“we are running now, spectral and swift”
While on the subject of UD’s “guard,” I’d like to point out a small piece that recently appeared, written by a key and universally beloved member of that guard, teacher-administrator-scholar, and a man you can hardly speak of without praising his deep kindness and modesty. In this “address delivered to the faculty of the University of Dallas in October 1990, before Classics and Modern Languages became separate departments,” Dr. Sweet explicates the title of his then-department with that circuitous, yet always uncannily sure-footed, approach of his which clarifies outlines and shades of difference while quietly opening and deepening the field in which we view them.
…We wonder, “How do we name?”
There are three possibilities: first, we give names completely arbitrarily—there is no recognizable connection between a thing and its name. Achilles means nothing to us, whether or not it meant anything to his namer. Second, we name by isolating a remarkable characteristic. I think of Ray’s first fictional hero, Swivelhips, or of mine, the lanky, long-legged pitcher with a kick like Warren Spahn’s who released the ball out of a bewildering windmill of limbs. His teammates looked up at him on the mound and called him Highpockets. Third, we do so by transference, by the paradoxical habit of calling something what it is not, that is, by metaphor. Now I think of that figure who roamed through centerfield long ago in Fenway Park, Tris Speaker, so elusive conceptually that he needed two names to describe him, the Grey Eagle and the Spook. When he ran under the ball, he became a poltergeist and a bird of prey, spectral and swift. Or what about the fellow who played later in left? They called him the Splendid Splinter, so total a hitter that he seemed to be a piece of his own bat, Ted Williams.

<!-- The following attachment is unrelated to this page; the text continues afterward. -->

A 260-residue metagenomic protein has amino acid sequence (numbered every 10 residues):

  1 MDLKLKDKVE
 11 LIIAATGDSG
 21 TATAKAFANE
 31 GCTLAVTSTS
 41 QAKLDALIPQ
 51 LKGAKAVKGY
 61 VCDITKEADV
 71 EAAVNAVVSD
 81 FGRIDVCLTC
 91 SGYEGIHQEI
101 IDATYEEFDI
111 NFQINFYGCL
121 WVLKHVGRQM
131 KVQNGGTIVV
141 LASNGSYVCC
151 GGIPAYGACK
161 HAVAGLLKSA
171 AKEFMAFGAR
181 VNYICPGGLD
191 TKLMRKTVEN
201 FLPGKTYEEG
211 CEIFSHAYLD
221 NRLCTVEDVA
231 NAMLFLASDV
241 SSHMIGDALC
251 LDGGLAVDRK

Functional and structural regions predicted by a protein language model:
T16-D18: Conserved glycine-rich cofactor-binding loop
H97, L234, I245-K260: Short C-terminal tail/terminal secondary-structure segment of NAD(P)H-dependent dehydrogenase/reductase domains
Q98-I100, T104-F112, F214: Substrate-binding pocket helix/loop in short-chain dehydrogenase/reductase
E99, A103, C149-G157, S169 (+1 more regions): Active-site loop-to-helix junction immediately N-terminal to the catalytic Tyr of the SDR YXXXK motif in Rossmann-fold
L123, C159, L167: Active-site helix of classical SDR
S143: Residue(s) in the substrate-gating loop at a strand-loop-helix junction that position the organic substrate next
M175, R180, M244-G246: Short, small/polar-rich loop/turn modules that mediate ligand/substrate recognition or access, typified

You can see then that this practice of naming tells us something about the difference between language as qualitative and number as quantitative. Numerical precision applied to speech would require that one word denote only one thing, which would make language impossible. We could never learn it, because the simplest statements would be unutterably complex. The solution of speech is to make use of ambiguity, which gives us the strange result that clarity is the product of the lack of clarity. A man is a hungry, swooping ghost. Naming, therefore, through its deliberate confusions, by bringing unlike things together as if they were alike, instructs us in the nature of the same and the different.
I won’t quote the last passage–“the foreign has this power”–but it’s wonderful.